[PC-BSD Testing] Testing Digest, Vol 7, Issue 9 results of two installs
kris at pcbsd.com
Fri Jul 20 17:58:15 PDT 2007
> 1. I've been meaning to ask all along, in "timezone", where is "Currie"
> in Australia?
Not sure what you mean, Currie is listed, so you can choose it if need
be. Unless you mean +xxxx information, if you know what that is, let me
know and we'll get it added.
> 2. It takes a lot longer to use the new installer GUI pages because
> there are more of them. I thought one of the big attractions of the
> previous one was its simplicity and lack of ambiguity. I realise a lot
> of thought has gone into it. Particularly the choice of adding stuff
> from disk 2 - maybe a better explanatory text before the choices are
Technically there are less pages now, since the network / firewall stuff
has been removed to be run from the installed system. The only
additional page you may be referring to is the Component selection page,
which of course you can simply skip and click next :)
> I believe some techs might be reluctant, because of the increased
> complexity, in becoming familiar with the product, when you compare with
> not just Linux but the two earlier versions of this product. Indeed the
> press "raves" put the simplicity of it all as its major selling point.
> It has taken me a lot longer to look at this newest version, and I'm not
> sure I particularly like it.
> Post-install X Configuration
> 1. Unlike 1.2 and 1.3 (and maybe 1.1, can't remember) which defaults to
> 1280x1024 which suits my graphics chip and monitors) it defaults to
> 1024x768. Someone who isn't aware may unintentionally accept the default.
1024x768 is simply the resolution we use for running the Xconfig GUI.
This was chosen because we found in a lot of cases that when the
auto-detect ran and tried to set some higher res, the monitor would go
to black with a "out of range" error. This was a even bigger problem,
because now a novice is stuck trying to figure out how to get a working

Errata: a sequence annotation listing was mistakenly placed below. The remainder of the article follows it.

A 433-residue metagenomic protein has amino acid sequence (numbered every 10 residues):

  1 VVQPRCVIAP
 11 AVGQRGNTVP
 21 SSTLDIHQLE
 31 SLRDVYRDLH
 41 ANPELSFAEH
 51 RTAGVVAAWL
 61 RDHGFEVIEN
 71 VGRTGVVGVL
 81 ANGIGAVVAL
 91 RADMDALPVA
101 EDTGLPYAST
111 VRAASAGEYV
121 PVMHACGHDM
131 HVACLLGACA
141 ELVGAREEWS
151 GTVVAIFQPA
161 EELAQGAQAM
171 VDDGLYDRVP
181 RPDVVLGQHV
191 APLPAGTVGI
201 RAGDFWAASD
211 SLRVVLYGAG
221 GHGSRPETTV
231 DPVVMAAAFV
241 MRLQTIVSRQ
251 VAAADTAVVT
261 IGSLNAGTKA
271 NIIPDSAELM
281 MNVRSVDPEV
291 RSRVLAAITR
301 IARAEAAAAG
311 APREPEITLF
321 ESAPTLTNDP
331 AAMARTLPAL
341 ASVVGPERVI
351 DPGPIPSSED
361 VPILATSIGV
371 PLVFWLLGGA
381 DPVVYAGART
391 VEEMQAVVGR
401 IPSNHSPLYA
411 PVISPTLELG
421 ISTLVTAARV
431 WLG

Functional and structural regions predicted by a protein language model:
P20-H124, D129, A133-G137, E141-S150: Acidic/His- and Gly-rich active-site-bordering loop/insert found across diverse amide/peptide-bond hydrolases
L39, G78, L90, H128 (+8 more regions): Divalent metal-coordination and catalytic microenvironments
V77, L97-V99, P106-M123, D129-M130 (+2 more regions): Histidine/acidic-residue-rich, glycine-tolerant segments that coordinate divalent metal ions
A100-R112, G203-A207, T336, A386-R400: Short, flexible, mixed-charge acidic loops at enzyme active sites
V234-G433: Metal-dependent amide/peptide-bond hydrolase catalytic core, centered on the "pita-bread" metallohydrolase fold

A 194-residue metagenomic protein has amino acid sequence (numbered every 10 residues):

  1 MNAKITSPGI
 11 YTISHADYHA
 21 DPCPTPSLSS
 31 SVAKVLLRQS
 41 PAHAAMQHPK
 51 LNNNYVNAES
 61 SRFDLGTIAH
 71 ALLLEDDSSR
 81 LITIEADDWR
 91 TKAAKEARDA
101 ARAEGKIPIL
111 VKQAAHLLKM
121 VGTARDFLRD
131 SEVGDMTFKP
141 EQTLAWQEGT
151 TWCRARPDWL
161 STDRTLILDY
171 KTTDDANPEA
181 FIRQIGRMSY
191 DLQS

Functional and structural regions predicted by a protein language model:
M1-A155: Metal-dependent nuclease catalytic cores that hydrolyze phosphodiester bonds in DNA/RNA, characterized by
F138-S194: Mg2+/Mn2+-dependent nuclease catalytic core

display by editing xorg.conf by hand :P
> 2. I find that on my machine with the Via chipset and Athlon processor,
> it now fails to configure and run at any resolution at all, which makes
> it a pretty useless system for everyday use, for earning an income (if I
> were not retired).
> I also find that at least 50% of the time in changing to try another
> resolution, I need to reboot as a ctrl-alt-backspace doesn't work to
> restore the setup menu.
I'm wondering if you could provide a bit more detail about this. When
you try to setup a new res and "test" it, where is it failing? What
specific video card is in these systems?
> 3. As an observation, I wonder if the gaming fraternity have now the
> ears of the developers? I saw a comment about mouse resolution. I would
> have thought that a desktop version of FreeBSD would have aimed at
> inroads into the lucrative corporate environment rather than amusement.
I'm not sure I follow you here :P Increasing the mouse speed doesn't
really benefit the "gaming" community as far as I know :) Besides, its
just a click away to change the speed to something slower, or as a lot
of our users like to do, something faster.
> 1. Seems a tad slower to boot, and needs Safe Mode (menu item 3) on both
> machines to make a proper fist of starting up.
What is making it fail when you run normally? Does regular FreeBSD have
the same issues where you have to always run in "Safe Mode"?
> 2. Download software icon is missing from the desktop. I download the
> pbi's to a local repository that I want to use or think I want to use -
> so this doesn't affect me, but I wonder about people alreading using the
> product who might look for it.
Not sure what you are talking about here, its on all the desktops I've
installed lately :)
> 3. Customising the login screen (which I have always done), 1.3 displays
> "Welcome to %n" correctly as "Welcome to computername" whereas this test
> ISO displays "Welcome to PCBSD" which may be an error in the version of
> KDE if ISO #18 is using a different KDE version than 1.3 and 1.31
This is indeed a newer version of KDE, but you can easily change the
greeting message in Settings -> System Admin -> Login Manager
> A very wierd one here...
> I have created a set of beastie icons from the 128x128 image found
> online somewhere, and substituting for kmenu.png in
> /usr/local/share/icons/crystal/<resolution size>/apps this works well -
> as always - including the two snapshots I tested. The beastie logo works
> on all users (I always create two users in testing).
> Now, when I also change login permissions to allow root GUI (performed
> in kdmrc) on the #18 test iso (and the one earlier I tried), the logo
> reverts to the KDE gearwheel as the menu image in *users* but the
> beastie stays in *root*! Icons in the icon directory remain "beastie".
Again, this could be a new KDE thing, you may need to also add the icons
to the other size directories, 64x64, 72x72, etc. My bet would be its
using one from another size.
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